Symud i'r prif gynnwys
Cuddio Rhestr Erthyglau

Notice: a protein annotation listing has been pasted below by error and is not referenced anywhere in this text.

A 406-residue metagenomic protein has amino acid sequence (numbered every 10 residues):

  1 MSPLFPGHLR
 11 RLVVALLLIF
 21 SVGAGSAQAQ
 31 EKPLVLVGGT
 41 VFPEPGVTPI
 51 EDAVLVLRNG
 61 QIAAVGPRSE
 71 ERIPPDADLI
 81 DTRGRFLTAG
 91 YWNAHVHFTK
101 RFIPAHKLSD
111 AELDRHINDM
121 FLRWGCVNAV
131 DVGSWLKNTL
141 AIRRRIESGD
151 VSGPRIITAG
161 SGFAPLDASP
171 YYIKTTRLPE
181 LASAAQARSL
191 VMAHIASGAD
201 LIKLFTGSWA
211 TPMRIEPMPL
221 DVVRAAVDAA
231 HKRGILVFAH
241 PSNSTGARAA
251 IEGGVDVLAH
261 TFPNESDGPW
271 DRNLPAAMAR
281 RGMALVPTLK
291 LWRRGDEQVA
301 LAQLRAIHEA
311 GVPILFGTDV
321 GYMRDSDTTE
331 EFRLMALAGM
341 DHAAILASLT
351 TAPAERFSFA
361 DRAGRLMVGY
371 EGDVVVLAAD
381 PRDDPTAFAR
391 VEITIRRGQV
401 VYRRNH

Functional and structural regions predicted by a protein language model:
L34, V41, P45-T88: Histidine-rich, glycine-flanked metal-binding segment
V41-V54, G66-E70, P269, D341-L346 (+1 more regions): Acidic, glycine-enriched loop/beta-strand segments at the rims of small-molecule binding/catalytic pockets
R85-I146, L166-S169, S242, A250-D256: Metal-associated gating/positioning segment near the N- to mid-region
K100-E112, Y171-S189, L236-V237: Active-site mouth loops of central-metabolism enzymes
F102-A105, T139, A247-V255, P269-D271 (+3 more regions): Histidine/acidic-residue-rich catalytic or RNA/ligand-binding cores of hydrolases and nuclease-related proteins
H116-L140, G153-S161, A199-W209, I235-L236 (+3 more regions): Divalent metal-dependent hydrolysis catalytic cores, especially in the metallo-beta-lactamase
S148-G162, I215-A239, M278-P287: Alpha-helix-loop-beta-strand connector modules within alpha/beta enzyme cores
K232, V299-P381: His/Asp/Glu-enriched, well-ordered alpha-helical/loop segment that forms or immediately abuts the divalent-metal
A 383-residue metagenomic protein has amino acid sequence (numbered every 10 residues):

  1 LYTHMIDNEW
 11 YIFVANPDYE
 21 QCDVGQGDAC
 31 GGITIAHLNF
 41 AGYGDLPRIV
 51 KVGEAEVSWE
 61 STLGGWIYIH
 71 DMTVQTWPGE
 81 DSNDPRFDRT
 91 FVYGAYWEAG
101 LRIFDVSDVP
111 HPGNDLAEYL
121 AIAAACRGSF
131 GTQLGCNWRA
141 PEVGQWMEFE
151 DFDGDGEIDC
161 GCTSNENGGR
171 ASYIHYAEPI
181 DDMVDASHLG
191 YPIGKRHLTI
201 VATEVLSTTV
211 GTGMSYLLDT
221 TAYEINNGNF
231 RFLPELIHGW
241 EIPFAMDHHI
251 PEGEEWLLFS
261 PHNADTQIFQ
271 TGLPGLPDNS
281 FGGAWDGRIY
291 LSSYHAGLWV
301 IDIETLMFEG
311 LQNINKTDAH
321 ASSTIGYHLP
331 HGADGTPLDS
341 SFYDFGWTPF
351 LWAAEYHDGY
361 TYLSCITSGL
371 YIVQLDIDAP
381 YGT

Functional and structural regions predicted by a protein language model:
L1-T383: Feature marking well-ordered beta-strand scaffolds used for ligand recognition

8 erthygl ar y dudalen hon